"Where are my mom and dad?"
Translation:Где мои мама и папа?
Мой is one syllable, pronounced like "moy/moi". Мои is two syllables, pronounced like "muh-YEE". The little diacritic mark above the final letter signifies that it merges the two vowels into one syllable. Kind of like how the dots over the "e" in Zoë or over the "i" in naïve signify in English that it splits the vowels into two syllables, except the other way around. In Russian, instead of pointing out when vowels split into two syllables, it prefers to point out when they join into one syllable.
You could write it that way but if you did you would not be doing an accurate translation of the English example given on this page.
My is used once leading one to believe that they are likely together as far as the speaker is concerned and if you know where one is you will probably find the other there as well.
Using my twice separates them, raising the real possibility that they are actually in two separate locations as far as the speaker is concerned. To respond to your take on it, it could easily be answered .....your mom is in the kitchen and your dad is in the kitchen. .....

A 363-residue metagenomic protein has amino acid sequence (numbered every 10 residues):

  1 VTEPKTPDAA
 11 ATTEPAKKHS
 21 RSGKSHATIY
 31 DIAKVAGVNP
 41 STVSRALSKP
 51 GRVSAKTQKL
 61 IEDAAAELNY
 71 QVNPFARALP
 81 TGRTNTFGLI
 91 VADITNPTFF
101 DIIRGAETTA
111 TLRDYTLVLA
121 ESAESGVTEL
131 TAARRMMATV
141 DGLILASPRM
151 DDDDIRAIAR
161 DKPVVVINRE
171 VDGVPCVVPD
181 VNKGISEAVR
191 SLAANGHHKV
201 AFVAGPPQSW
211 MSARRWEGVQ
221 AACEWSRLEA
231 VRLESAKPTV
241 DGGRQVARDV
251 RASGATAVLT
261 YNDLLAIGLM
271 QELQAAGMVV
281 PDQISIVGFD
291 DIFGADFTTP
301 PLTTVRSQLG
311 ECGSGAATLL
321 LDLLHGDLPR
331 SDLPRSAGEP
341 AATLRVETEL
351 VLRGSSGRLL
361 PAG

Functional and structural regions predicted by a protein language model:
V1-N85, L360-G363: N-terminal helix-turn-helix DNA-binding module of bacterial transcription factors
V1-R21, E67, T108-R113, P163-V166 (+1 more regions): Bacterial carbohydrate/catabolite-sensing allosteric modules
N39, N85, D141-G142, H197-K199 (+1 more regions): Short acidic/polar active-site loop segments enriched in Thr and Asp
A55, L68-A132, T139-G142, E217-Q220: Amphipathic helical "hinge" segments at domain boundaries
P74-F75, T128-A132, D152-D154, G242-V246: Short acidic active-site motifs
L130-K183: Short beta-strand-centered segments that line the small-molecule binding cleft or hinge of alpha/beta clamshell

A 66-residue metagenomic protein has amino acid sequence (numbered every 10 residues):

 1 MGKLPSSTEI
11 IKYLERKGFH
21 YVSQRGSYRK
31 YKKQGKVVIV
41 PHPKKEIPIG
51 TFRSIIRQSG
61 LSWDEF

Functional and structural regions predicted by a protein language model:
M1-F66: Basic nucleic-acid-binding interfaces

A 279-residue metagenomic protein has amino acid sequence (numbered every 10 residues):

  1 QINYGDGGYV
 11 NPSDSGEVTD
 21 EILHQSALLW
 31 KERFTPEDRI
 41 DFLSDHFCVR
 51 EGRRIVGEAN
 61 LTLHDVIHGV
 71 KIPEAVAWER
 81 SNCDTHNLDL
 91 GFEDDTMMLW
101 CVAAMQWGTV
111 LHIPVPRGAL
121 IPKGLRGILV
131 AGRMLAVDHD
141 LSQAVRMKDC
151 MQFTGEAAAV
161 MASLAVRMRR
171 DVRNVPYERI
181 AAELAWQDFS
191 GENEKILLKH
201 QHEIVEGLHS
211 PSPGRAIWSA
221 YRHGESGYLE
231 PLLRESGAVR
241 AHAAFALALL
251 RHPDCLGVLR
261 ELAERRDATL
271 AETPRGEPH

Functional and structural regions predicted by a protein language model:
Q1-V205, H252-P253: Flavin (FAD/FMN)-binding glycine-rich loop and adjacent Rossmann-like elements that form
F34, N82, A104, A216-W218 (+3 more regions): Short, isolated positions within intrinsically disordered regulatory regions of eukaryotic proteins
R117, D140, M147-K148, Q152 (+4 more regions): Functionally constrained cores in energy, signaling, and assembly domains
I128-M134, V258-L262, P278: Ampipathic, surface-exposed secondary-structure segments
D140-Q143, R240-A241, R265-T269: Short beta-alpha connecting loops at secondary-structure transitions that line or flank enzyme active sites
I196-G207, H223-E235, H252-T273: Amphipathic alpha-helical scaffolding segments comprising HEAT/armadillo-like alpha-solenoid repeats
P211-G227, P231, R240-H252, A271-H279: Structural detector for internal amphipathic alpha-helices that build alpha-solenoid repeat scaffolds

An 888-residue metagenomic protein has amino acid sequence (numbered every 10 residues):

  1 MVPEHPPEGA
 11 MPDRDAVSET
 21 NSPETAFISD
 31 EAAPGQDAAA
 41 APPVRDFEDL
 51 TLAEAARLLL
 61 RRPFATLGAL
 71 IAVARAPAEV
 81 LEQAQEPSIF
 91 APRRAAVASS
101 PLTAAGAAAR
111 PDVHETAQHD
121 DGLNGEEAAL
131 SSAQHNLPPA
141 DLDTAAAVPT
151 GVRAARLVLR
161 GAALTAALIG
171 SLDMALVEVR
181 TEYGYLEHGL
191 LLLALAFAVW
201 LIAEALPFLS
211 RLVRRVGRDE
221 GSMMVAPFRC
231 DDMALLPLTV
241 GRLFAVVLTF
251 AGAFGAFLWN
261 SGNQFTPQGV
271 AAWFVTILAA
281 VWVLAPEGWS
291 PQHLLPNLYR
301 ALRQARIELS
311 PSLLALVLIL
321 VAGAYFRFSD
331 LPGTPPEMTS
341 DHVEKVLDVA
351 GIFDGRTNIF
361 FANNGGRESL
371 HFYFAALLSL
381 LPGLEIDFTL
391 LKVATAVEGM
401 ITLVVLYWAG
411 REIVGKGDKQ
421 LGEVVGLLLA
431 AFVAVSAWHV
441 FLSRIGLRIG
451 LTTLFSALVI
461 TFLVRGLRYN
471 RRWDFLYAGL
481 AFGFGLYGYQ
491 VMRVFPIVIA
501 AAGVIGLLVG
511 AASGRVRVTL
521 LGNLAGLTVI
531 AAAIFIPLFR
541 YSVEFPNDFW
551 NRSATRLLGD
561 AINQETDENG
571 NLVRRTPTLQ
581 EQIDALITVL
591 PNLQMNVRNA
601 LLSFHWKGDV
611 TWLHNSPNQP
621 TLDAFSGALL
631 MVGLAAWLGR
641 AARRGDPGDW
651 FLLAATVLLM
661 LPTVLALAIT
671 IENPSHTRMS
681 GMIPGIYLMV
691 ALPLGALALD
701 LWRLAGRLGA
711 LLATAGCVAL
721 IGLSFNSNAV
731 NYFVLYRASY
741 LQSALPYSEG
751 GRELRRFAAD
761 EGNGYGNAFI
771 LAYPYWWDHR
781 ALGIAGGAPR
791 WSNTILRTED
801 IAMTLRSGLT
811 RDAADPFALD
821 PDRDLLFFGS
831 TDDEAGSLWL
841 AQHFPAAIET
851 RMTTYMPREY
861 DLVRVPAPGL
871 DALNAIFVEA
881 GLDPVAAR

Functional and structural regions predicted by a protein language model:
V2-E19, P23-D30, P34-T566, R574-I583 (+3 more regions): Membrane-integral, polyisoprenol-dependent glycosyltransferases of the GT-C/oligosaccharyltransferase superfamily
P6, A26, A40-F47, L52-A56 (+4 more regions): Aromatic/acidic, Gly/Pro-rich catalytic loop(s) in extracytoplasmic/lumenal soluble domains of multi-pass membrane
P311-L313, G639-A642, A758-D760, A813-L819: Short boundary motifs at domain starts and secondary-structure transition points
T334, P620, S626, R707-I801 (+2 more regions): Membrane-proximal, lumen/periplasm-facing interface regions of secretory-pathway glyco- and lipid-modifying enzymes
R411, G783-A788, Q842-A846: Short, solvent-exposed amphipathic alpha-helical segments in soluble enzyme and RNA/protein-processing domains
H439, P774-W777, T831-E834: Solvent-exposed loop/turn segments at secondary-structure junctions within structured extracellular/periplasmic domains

repeated и, или or ни is used in Russian for emphasis, connecting items like the English "both ... and", "either ... or", or "neither ... nor":
- Я знаю и Марка, и Лили. = I know both Mark and Lily.
- Она не видела ни меня, ни вас. = She saw neither me nor you.
(unlike English, in Russian you may connect more than two items in such fashion)
In a more run of the mill sentence, however, и, или, or ни are used once.
To everyone asking why you should use plural 'мои' instead of two singular 'мой'+'моя' - it's just shorter and easier to pronounce, thus much more common. Here's the example )) https://www.youtube.com/watch?v=NIPsbuF7QJc 0:41 ...and yes, 'папа и мама' is much more common than 'мама и папа'. It's like one setphrase 'папаимама'
Wiktionary is great for stuff like this. If you use the web version, tap on "declension" to see the full chart.
You got so many downvotes because it seems reasonable to think the poster believes that мама takes моя in this sentence since mama is feminine.
It would be easier just to point out that two singular subjects referencing the same verb are each treated as plural by their modifiers in Russian. Hence мои instead of моя.